February 26, 2007
All across the state, localities have legally taken land from owners and used it to build roads or schools, things to better the community. However, a few cases in Virginia, the government has abused eminent domain rights. This new bill will put a stop to the abuse.
“For them to take my land which they have no reason to take at all, that isn't right and that's not what the founding fathers thought,” said Helen Marie Taylor, a land owner in Orange County.
The county of Orange wants to take an acre and half of land Mrs. Taylor owns to install sewer lines.
According the 2005 Supreme Court case, Kelo vs. City of New London, it's legal to transfer land from one private owner to another to advance economic development.
"Eminent domain is the idea that there are some public necessities that have to go forward even though it may be in convenient or unpleasant for a few land owners,” said Mark Johnson, Chairman of the Orange County Board of Supervisors.
In Virginia, the abuse of this governmental right prompted several law makers to stand up for homeowners, including local Delegate Rob Bell, who proposed the bill in the House.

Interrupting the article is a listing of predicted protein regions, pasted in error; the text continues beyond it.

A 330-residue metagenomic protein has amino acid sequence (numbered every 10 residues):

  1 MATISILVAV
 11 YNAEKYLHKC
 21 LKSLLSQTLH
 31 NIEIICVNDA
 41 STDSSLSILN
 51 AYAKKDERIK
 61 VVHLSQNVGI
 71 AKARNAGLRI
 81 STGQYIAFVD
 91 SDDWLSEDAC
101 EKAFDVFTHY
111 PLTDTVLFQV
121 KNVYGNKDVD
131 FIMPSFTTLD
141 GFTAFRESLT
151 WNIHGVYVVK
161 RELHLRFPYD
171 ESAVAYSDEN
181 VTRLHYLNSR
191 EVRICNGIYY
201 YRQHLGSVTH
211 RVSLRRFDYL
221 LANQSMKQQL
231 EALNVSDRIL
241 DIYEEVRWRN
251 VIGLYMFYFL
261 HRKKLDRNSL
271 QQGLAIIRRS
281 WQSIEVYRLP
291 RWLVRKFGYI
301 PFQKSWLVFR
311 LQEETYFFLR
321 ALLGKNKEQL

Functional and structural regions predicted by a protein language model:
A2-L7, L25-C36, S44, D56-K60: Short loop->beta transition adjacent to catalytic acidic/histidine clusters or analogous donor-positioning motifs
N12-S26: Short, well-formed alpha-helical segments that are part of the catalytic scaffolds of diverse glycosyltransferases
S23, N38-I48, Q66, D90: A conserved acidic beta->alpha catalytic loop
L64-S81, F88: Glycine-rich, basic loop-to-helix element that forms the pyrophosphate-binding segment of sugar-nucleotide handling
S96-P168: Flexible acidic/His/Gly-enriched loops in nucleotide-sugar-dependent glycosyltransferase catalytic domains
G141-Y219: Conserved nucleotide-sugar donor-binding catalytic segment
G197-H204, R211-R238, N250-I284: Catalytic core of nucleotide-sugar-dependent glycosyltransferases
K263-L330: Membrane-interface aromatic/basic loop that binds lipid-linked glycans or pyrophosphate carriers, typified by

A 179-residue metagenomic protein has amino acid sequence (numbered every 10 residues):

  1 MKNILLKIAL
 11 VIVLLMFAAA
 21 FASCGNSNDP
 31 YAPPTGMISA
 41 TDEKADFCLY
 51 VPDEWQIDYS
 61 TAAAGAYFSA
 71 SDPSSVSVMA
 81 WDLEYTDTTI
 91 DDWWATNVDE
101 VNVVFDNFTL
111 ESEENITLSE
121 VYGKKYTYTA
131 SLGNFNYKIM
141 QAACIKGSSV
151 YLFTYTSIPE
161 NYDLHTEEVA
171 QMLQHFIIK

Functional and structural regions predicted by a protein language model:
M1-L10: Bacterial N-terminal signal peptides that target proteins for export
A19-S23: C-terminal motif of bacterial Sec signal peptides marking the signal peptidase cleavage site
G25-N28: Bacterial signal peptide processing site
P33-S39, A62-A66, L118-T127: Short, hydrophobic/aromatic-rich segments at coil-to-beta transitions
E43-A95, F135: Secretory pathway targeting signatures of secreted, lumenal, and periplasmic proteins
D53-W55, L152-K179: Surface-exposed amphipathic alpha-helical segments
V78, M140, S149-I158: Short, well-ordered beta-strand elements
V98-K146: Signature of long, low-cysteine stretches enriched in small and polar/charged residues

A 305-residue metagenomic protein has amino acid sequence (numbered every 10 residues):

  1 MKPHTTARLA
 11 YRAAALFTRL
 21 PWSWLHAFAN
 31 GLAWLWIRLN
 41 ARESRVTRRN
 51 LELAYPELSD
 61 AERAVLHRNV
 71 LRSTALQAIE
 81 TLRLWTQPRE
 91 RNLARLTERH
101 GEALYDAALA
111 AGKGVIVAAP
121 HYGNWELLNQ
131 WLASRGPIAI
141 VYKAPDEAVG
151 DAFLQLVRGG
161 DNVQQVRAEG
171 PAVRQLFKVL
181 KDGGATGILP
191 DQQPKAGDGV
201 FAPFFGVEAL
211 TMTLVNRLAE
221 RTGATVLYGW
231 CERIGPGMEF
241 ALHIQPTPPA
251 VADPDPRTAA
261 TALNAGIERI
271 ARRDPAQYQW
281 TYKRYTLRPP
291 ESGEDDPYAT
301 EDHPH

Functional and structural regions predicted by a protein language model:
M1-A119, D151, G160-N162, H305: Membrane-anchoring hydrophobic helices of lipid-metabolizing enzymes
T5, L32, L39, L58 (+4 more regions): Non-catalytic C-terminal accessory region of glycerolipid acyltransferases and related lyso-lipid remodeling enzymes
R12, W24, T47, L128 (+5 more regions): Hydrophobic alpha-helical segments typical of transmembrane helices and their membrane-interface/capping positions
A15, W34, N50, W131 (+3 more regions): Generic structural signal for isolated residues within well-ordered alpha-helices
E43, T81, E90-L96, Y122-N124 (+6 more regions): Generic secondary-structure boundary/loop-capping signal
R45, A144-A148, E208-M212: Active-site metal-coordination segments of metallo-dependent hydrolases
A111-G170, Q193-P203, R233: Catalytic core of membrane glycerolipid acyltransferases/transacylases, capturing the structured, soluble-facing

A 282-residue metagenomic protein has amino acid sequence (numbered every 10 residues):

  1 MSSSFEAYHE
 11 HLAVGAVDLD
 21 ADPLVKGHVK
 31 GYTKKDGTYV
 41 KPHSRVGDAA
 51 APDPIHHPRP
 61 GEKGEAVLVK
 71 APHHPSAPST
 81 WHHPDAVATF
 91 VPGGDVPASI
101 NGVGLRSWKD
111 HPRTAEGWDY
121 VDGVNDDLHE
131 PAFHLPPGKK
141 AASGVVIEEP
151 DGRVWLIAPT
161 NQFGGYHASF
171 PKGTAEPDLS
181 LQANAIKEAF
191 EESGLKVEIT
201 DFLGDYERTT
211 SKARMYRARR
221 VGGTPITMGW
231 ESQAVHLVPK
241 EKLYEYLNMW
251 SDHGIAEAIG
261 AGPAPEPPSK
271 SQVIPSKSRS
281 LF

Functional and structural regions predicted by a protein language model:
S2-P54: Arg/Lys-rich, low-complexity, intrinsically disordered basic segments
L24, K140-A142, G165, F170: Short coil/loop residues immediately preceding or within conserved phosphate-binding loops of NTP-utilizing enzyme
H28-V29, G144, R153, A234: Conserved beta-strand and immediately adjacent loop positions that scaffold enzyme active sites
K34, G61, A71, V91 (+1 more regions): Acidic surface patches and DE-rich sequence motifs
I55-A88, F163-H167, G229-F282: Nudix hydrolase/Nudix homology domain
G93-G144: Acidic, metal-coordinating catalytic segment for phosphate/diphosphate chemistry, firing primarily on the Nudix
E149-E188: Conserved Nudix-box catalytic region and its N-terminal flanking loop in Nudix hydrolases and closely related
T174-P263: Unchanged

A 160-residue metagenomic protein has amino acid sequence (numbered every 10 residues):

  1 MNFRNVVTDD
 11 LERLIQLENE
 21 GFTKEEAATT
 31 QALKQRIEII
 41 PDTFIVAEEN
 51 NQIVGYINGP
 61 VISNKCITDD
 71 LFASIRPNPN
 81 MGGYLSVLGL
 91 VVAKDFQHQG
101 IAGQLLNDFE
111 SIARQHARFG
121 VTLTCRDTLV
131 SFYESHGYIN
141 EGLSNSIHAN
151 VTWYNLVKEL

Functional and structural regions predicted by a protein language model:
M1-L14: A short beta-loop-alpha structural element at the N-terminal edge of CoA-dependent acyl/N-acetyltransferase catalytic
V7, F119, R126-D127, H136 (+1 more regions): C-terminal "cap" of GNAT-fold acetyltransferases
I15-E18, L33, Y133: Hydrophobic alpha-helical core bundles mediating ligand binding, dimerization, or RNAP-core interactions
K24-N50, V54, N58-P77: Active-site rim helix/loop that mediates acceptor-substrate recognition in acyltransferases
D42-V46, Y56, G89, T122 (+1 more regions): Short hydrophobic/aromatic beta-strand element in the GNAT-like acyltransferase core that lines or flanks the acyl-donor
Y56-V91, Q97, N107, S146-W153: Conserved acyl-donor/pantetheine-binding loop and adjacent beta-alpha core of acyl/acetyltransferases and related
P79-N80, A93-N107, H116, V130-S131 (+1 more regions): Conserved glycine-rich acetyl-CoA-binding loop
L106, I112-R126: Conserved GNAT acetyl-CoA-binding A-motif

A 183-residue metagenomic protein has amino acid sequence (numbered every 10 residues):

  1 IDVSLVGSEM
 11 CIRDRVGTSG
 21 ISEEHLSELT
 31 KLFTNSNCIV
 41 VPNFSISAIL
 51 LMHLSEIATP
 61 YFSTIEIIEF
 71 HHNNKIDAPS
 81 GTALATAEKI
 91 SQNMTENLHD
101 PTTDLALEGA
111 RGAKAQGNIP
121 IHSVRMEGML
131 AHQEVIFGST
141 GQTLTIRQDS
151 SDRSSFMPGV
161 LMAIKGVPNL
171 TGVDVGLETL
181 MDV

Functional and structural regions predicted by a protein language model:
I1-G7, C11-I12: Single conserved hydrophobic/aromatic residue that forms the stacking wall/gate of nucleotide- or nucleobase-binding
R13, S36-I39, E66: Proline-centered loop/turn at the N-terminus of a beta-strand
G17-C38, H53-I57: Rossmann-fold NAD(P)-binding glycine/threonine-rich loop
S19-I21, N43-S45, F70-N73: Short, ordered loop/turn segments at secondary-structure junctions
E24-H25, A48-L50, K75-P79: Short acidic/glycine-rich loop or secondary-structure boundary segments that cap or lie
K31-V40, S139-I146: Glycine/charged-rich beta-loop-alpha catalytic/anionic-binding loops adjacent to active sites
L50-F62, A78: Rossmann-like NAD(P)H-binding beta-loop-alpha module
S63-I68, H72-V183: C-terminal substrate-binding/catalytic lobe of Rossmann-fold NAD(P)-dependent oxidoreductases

"We have crafted a law that says you just can’t take property and use it for any ole thing. You can only take it for legitimate public use the person can challenge in court he thinks what you're saying it's for is not really what its for,” said Delegate Rob Bell, R-58th District. “You can only take the land that you need. So, you can't take 5 acres and take another 25 and use it for something else."
Bell added that is exactly what happened in Hampton Roads.
“They took a little bit of land for VDOT, they only used 18 percent of it for the road and they took the rest of it and leased it to a shopping mall,” Bell said.
Although the case in Orange County isn't abuse, Mrs. Taylor said she’s happy to hear there are more regulations on eminent domain.
“They are redefining what is public uses that can be used and if they exercise their authority of eminent domain,” said Taylor.
Bell said if this legislation becomes law, Virginia will be the last of the thirteen colonies to pass a bill to protect homeowners from eminent domain.
The bill passed the House 84 to 14 and the Senate 36 to two. The next step for it to become law is Governor Kaine's signature.
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